“People always talk about shooting on film — it’s sort of nostalgia that plays a role, but [what about] the amount of chemicals, the production costs of the stuff we need to use to produce films?
“I think digital also has its effect, right? Because energy and storage also have an impact. But we don’t need these chemicals anymore. We don’t need film. The most significant contribution of photography to the environment has been moving from film to digital.
“There is talk about young audiences needing to do this or be taught. I totally disagree. A generation has grown up with the screen and is all about visuals. It’s all about moving images that communicate through photography… it is we who need to realize that there’s a new way of looking, a new way of experiencing imagery, and they will not adapt to us. If we don’t adapt to them, we will lose the connection.”
Merging Photojournalism and Science to Help People Living on $1/day
“I have a sensitivity to the disadvantaged people who are the voiceless,” Pulitzer-Prize-winning documentary photojournalist Renée C. Byer tells PetaPixel. “[It may have] to do with healthcare, homelessness, or extreme poverty. I try to give a human face to staggering statistics, like about 1 in 6 people live on $1 a day — now it’s 800 million people.
“When people are looking at my images, they can almost imagine being in the image and experiencing the life of the people I photograph so that they can have a shared humanity and compassion for people who may have a very different life than the one you or I have.
“[I am] opening the eyes to the fact that there is a huge population that lives in extreme poverty who many people don’t even know exist. So, my challenge is to connect them so they can respond to the images.
“Science is a fact. And as a photojournalist, I’m very fact-based as well. I have ethics, and all the images I take must be correct. When you merge science and photojournalism, this amplification is promising for the world.
“And, here in Zurich, I feel like this is a purpose we have never ventured into. The future has a lot to do with science and technology, and I feel like photojournalism can help amplify that and bring the world to a deeper understanding of what science is trying to do.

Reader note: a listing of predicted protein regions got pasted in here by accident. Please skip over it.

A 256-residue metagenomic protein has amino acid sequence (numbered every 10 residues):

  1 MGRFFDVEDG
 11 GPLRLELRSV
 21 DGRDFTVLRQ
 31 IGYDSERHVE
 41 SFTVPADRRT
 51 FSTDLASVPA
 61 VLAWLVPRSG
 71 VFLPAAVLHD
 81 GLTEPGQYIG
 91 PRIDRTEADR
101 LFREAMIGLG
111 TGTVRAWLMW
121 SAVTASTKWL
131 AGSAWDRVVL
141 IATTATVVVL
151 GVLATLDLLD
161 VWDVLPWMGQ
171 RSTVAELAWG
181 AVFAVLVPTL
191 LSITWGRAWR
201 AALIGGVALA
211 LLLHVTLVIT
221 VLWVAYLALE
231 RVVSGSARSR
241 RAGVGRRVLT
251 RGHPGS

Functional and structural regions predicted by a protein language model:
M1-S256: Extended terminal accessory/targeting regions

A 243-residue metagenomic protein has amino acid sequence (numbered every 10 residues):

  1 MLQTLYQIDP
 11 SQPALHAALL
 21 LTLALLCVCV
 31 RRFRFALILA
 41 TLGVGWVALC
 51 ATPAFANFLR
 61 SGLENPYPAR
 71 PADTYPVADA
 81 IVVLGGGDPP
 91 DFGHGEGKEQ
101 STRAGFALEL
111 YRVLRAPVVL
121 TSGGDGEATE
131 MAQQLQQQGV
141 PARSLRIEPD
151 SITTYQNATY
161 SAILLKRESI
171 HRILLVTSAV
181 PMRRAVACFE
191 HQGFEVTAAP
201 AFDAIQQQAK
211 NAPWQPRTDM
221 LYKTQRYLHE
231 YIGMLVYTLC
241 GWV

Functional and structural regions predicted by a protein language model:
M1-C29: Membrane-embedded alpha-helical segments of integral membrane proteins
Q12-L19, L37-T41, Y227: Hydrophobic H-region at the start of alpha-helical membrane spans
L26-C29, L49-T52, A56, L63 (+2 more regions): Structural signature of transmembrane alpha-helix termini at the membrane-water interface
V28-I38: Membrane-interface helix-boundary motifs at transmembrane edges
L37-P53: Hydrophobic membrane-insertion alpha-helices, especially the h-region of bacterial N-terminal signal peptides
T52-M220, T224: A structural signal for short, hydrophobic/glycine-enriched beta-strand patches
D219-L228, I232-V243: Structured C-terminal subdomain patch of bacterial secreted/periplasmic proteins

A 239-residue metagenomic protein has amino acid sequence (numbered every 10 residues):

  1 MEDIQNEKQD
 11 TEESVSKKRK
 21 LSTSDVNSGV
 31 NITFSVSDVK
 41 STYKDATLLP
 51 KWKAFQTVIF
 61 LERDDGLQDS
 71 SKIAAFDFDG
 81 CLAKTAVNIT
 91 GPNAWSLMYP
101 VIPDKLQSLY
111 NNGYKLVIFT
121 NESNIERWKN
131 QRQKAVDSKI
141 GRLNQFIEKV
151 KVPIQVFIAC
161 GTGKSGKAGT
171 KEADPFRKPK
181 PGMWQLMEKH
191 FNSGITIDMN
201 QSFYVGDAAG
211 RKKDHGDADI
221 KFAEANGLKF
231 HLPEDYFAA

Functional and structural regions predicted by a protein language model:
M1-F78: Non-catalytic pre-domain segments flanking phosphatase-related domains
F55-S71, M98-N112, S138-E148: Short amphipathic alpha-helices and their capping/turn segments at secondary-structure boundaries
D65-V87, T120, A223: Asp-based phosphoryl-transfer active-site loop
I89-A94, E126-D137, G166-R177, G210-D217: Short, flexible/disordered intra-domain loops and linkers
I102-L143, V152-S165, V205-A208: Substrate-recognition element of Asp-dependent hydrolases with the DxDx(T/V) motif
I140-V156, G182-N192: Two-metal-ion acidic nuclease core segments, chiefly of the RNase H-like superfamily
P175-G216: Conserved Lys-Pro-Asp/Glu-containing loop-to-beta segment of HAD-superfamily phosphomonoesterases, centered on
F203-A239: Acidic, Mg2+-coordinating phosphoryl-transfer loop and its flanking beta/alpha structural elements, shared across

“I think photographs can impact change, especially photojournalism, not just photography. Photojournalism is completely different than photography. In photojournalism, you have ethics, and you have to have truth, and you have to have value. And I feel like when you bring that to the table and work as a partnership with science, it’s a very much-needed solution for our future.
“It’s when I showed a photograph of a solar-powered shower, where children who had never had showers or anything, because of science and technology, could have a shower, giving them a respite. When you bring an element, like solar-powered showers, to an encampment that’s elevating the health of these children — in India, when it’s 112 degrees.
“When you look at an e-waste dump site, think about your TV and computer. What happens to that after you’re done with it, and you throw it away? Where is it going? Well, it’s going to places where children are burning plastic to try to find little metals so they can recycle them.
“That is very hazardous to the environment. We think about technology as this great tool, but we never think about it as where children work and suffer. So, we need to look at the whole perspective of technology and its impact.
“The partnership of science and photography is an essential movement because photography can amplify really good science. It can also touch our hearts and give us feelings about situations that could help us have a deeper understanding of the role of science.”
stop. think. feel. act.
“The cover [of the Fotofestival catalog] tells it,” says Lammerhuber. “It’s all about the next generation, about our society’s heritage. And the young people, when they Open Their Eyes, must decide. This picture is called Ena Holds the Sea by Cooper and Gorfer, Fuji Ambassadors from Sweden.
“That’s the girl’s name, and she holds the sea, the ocean. And the ocean is, of course, where all life comes from. And it’s about the decision if we go on or not. So, if she gives back the fish or not.”
“There is the story somewhere in southern Italy,” says Ludwig. “A lot of starfish washed up on the shore, and it was thousands of them. The kids ran to the beach and threw them back into the water one by one.
“A couple of old men standing there with their hands in their pockets said, ‘Kids, what are you doing? It’s thousands of them. You won’t make a difference,’ and were shaking their heads.
“One of the kids turns around and has one starfish he is taking back to the water and says, ‘It is making a difference for this one.’
And so, I see my role and the role of photographers in incremental small changes that make a difference — one person at a time.”
About the author: Phil Mistry is a photographer and teacher based in Atlanta, GA. He started one of the first digital camera classes in New York City at The International Center of Photography in the 90s. He was the director and teacher for Sony/Popular Photography magazine’s Digital Days Workshops. You can reach him here.
Image credits: Header photo: Ena Holds the Sea © Cooper & Gorfer (left); © Renée C. Byer (right). All photos courtesy of Swiss Federal Institute of Technology (ETH Zurich) and Open Your Eyes, FotoFestival, Zurich.